Photo: Laughing Squid | Flickr
When it comes to introducing new products, you have three options:
- Invent something completely new
- Do what has been done before but charge less for it
- Do what has been done before but execute it better than anyone else
In the world of food start-ups, it’s that last strategy that appears to be the order of the day. I’ve recently begun to notice a new crop of restaurants that focus exclusively—almost to the point of obsession—on a single product, ingredient, dish, or theme, and offer a zillion different variations on that one thing.
To be sure, specializing in a single product is hardly a new idea: Dunkin’ doughnuts has been around since 1950, Baskin & Robbins since 1945, pizza shops it seems like forever, and the current cupcake craze is endemic worldwide. All take one beloved food item, and vary the heck out of it.
But to win at this game now—whether or not you’re in the food business—you’ve got to be able to do several things well:
- Offer great products and a great selection. If you can offer something not offered anywhere else, so much the better.
- Build a physical and/or online environment that is fun and that encourages exploration and a sense of discovery.
- Educate consumers as to the nuances of your variations, either through very knowledgeable sales people, or great explanations on a website.
- Give customers the ability to try on, taste, and experience the diversity you offer.
Here are some of my favourite food businesses innovating on a theme:
Peanut Butter & Co. Sandwich Shop in New York City offers a menu of no less than 20 different peanut butter-themed sandwiches, such as The Heat Is On (spicy peanut butter, grilled chicken, and pineapple jam) and The Elvis (peanut butter, bananas, honey—bacon is optional).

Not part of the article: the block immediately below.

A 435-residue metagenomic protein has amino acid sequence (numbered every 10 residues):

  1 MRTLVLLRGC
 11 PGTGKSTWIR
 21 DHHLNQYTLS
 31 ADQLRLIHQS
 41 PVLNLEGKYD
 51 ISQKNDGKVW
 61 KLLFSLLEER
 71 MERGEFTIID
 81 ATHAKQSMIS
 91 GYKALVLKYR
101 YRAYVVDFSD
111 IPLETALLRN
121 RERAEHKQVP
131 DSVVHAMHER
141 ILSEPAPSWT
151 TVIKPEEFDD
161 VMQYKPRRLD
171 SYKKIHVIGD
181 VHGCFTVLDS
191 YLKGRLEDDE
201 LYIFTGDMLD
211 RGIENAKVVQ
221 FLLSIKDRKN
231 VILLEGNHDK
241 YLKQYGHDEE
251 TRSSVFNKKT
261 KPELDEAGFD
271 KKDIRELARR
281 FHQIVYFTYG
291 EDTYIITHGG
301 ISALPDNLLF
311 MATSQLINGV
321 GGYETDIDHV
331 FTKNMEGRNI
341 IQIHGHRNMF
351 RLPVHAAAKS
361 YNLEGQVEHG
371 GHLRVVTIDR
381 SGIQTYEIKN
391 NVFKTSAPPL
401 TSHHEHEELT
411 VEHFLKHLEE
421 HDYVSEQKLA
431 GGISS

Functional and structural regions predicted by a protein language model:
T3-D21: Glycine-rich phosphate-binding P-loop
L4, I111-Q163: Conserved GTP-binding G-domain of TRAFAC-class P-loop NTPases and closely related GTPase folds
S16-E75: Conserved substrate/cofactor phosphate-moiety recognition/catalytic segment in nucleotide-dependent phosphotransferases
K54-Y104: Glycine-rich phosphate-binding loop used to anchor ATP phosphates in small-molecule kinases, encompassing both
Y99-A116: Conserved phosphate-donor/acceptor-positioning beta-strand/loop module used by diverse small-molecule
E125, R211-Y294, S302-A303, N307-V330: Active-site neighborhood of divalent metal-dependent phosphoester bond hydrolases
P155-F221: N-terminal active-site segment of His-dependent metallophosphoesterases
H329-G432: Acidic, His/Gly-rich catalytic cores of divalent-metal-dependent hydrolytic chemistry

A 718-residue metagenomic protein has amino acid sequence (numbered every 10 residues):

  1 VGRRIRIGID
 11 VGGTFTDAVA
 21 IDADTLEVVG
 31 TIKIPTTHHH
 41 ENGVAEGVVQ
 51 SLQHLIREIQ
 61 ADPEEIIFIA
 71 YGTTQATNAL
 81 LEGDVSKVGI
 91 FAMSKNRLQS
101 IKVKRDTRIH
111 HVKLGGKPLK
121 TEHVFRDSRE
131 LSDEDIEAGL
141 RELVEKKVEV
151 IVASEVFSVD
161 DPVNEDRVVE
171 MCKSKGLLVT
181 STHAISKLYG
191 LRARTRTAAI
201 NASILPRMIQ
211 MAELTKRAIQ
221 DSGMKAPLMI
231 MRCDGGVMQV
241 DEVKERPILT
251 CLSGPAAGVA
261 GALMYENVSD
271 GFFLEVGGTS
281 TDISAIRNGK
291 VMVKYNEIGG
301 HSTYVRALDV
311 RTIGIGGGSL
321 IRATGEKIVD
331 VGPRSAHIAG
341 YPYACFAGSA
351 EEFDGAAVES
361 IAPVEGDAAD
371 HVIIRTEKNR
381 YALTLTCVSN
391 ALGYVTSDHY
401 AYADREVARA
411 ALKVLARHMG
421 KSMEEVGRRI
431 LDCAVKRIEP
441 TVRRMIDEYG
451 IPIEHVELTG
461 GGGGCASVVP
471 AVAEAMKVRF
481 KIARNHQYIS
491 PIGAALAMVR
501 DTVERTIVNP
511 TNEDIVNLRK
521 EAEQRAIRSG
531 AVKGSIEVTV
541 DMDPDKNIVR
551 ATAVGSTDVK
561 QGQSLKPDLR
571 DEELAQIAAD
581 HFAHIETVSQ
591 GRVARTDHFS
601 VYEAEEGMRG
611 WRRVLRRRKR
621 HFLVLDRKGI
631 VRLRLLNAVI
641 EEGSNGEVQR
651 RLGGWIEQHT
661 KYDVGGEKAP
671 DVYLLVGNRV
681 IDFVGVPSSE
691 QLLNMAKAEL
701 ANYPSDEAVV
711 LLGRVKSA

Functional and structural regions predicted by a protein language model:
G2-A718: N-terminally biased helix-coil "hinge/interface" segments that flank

The key menu item at S’mac in Manhattan and homeroom in Oakland, CA, is that other iconic American speciality: macaroni and cheese. But at S’mac you’ll find a slew of internationally themed dishes (Cajan and Masala, for example), and homeroom boasts quirky variations like Trailer Mac (mac and cheese with gourmet hotdog and crushed potato chips).
Rice to Riches in Manhattan focuses exclusively on rice puddings packed in original, colourful containers that are in themselves innovative. flavours are original too, with clever names like “Fluent in French Toast,” “Possessed by Espresso Chocolate Chip,” and “Old Fashioned Romance.”
Dolce Vizio (“delicious vice” in Italian), which opened not long ago on Hudson Street in Manhattan, serves only Tiramisu in varieties you’ve never heard of: Pineapple Granola, Orange Espresso, Nutella, etc.
Flex Mussels, also in Manhattan, offers mussels from Prince Edward Island in Nova Scotia, prepared 23 different ways, including Thai style, Bombay with curry, and Mexican with chorizo and chipotle.
The Meatball Shop (tagline: “We Make Balls”) based in Brooklyn with three different locations serves different types of meatballs, including pork, vegetarian, and chicken, with different sauce options.
Churros are the specialty at Xooro in Santa Monica, CA. It’s the very indulgent fillings and dips that make them special. For example, the Maple Bacon has maple crème filling, white frosting, and the whole thing is rolled in bacon bits.
Want to try innovations on a theme?
Success partly depends on whether your customers view the products as short-term novelties; the other key factor is how well you can execute the shopping experience.
First, make sure you have genuinely good products, so people long for more. Then focus on creating a buying experience that supports a sense of adventure (see the websites of the shops above if you can’t visit them in person). You want to encourage customers to become experts in your products so they’ll in turn teach others about them.
What great innovations on a theme have you seen?
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